rejectomorph (flying_blind) wrote,
rejectomorph
flying_blind

Chance of a Ghost

It's difficult to remember where things are in this place. Most of my life I've had maps in my head telling me what was around me and how I would get to anywhere within miles. Here I am not even sure of the exact direction of north. The puzzling array of streets and buildings are a sketchy mass with more blank areas than identified spots, and the identified spots float like things in a dream, taking on uncertainty from their uncertain surroundings.

There are no hills here, and the streams run not through valleys and arroyos but broad swales barely distinguishable from the land around them. Like the streets they will not remain solidly in my mind, but drift here than there, unmoored from any solid landmarks. I remember buildings, and can see them vaguely with my memory, but most of them are just "out there," somewhere on the flat, featureless prairie. I sit in my room, almost entirely lost.

After not having seen it for more than thirty years the shape of the land around Los Angeles is still clear in my mind. Though Google street views show me that many buildings I knew are gone and even more new buildings have risen, if I were to find myself at some intersection within twenty miles of First and Broadway I'm sure I'd have my bearings very shortly. I would probably recognize most spots in Paradise even though almost every landmark has burned. Were I dropped down in most parts of Chico I might has well be in Des Moines or Jacksonville.

I think this is why when, nodding off in the chair in the back yard, I start awake in the alarming heat with no idea of where I am, and thinking perhaps I am not even real myself. This strange little city is a floating world of its own, fraught with uncertainty and imprecision. Have I always been here? Have I only dreamed some other life? If so, the dream is more real than this reality, and I could easily be convinced that this place and I are now nowhere at all. Reality has been dissolved, the solid melted into air, not a rack left behind.




Sunday Verse




In Kansas


by John Burnside

The moon coming back,
your breath returning,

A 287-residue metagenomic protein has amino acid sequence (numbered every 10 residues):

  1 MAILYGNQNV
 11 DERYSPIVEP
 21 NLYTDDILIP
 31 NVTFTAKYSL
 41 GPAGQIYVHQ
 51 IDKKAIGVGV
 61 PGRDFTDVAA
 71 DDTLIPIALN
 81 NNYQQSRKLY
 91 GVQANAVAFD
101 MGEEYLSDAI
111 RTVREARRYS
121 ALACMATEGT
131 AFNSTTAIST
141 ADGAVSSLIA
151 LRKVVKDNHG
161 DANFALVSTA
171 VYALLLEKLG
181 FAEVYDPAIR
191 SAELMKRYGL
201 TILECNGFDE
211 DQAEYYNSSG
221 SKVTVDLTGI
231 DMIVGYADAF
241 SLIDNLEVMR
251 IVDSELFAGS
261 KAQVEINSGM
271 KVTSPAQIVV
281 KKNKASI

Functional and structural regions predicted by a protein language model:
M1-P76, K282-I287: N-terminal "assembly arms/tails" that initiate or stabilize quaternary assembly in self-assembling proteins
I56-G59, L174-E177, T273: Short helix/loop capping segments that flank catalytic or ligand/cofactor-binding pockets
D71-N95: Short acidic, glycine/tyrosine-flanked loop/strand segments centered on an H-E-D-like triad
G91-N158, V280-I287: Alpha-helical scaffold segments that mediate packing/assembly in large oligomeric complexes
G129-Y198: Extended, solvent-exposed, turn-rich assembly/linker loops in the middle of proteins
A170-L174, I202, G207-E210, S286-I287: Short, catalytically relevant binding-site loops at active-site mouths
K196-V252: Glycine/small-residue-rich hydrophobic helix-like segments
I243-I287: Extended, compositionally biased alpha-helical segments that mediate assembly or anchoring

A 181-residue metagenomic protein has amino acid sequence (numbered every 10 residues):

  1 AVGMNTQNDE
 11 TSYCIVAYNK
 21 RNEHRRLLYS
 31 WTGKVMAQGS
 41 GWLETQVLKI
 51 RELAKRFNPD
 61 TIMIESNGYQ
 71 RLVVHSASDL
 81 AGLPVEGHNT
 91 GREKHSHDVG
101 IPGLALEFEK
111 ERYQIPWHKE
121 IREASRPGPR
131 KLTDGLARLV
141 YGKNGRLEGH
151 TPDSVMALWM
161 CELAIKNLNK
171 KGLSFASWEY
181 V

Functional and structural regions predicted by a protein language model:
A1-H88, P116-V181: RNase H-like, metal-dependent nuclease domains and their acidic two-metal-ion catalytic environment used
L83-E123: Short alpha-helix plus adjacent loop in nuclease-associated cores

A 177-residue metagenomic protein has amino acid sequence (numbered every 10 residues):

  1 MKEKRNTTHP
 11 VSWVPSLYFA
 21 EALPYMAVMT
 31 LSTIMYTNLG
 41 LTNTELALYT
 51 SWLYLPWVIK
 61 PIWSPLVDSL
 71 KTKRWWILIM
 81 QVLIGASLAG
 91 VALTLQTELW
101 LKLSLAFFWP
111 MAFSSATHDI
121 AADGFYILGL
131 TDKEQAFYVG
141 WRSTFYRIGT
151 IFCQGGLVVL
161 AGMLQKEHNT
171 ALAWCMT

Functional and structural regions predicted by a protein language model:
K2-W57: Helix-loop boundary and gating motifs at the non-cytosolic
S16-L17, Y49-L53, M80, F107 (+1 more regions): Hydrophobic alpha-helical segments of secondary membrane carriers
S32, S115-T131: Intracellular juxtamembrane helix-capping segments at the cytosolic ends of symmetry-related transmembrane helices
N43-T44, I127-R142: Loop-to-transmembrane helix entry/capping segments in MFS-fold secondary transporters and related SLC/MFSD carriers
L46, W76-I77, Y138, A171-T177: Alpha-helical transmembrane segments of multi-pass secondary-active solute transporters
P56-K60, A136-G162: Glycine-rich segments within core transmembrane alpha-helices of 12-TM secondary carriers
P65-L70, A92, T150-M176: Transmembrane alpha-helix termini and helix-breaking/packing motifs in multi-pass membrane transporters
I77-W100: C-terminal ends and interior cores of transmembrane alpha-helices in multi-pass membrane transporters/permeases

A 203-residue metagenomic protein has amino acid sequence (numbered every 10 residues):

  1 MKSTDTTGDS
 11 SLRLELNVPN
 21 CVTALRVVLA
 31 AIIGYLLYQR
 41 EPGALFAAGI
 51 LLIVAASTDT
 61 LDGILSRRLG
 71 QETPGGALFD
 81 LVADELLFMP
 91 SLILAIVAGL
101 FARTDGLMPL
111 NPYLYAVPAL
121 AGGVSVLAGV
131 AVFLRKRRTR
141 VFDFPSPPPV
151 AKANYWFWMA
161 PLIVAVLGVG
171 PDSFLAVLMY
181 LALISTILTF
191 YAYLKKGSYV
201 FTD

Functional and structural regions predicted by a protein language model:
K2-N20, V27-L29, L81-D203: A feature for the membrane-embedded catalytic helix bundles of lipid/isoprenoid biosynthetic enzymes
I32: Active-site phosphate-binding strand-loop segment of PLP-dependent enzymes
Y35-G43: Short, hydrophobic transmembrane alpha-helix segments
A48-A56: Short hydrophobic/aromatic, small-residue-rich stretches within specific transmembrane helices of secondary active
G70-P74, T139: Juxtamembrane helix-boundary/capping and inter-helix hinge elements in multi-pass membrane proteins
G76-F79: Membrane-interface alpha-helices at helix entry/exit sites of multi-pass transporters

love replenishing itself.
        Allison Funk


I Datura

It’s warm enough
to sit out on the porch

till late:
          the windows
all along this street

burning out
           one by one
till only the moon

and the saw-toothed pumpkins
set out in the yards

are visible
           as if the town
had finally succumbed

to magic
        – and what if the moon
and the ocean

are one long
conversation?

surely the same applies
to prairie
          something tidal in the grass

coming to light
               first here
then out amongst

the angel’s trumpets,
ice-white in the dark,

a wavelength
given form along a fence

and asked to stand
for spirits not yet known

but sensed
          the way the wind
belongs to us

if only for a moment
                    as it fills
a sleepless head with music
                           or a taste

for distance
when we rise to go inside

and something else arrives
to claim the dark.


II Moon

These are the autumn nights
we learn from books

a Chinese moon
suspended in the sky

our bodies warm
and graceful in the dark

as if we had stepped sideways
into something

animal: the new scent on our hands
conjured from grass and water

and flecked with blood;
the gradual shift

from one form to the next
so visible in every glint and slide

it makes me wonder
why a soul would want

the same again,
why anyone would go

to life eternal
given all this sweet

proliferation:
salt to dreaming salt,

the long exchange
of memory and warmth

that guides the Arctic tern
from pole to pole

as surely as it guides us
to the bank.

There is nothing we know
for sure
        and nothing much

we care to know
beyond this moment’s span,

the one thing we might have said
if we had to speak

is how the body
leaves itself behind

in rivers and storms,
caresses and empty rooms,

and each of us knows the other
as water knows

the bodies it transforms
and then surrenders:

fingers, the curve of the throat,
the windless

undertow of watergreen
and void

that waits to be re-entered
like a vow.

It makes me wonder
why we ever think

of anything
beyond this ebb and flow


III Salt

or why Xenocrates,
that sullen Greek,

would picture us
as shadows on the moon

between the life we have
and that to come.

I wonder if he thought
our other souls

were real, half-human,
standing in the light,

dusted
with silver

and barely a flicker of wings
at their crippled shoulders,

I wonder
if they seemed to him

benevolent, or ghostly,
true, or false,

gathered together
for warmth and conversation,

twins to the living souls
they would replace,

remembering
the fragrance of a rose,

the weight of snow,
or how an apple falls

forever
on the cusp of afternoon.

Surely he would have
known enough to guess

that souls live in the dark,
like fleas, or mice,

and these, our other selves,
are neither vague nor pale,

but utterly substantial
when they swarm

in hundreds,
on the far side of the moon,

cunning, feral,
waiting to be born,

no more or less like us
than rocks, or sand,

but marked with a slipknot of blood
for the world to come:

its salt and rain, its feasts,
its widowhood.


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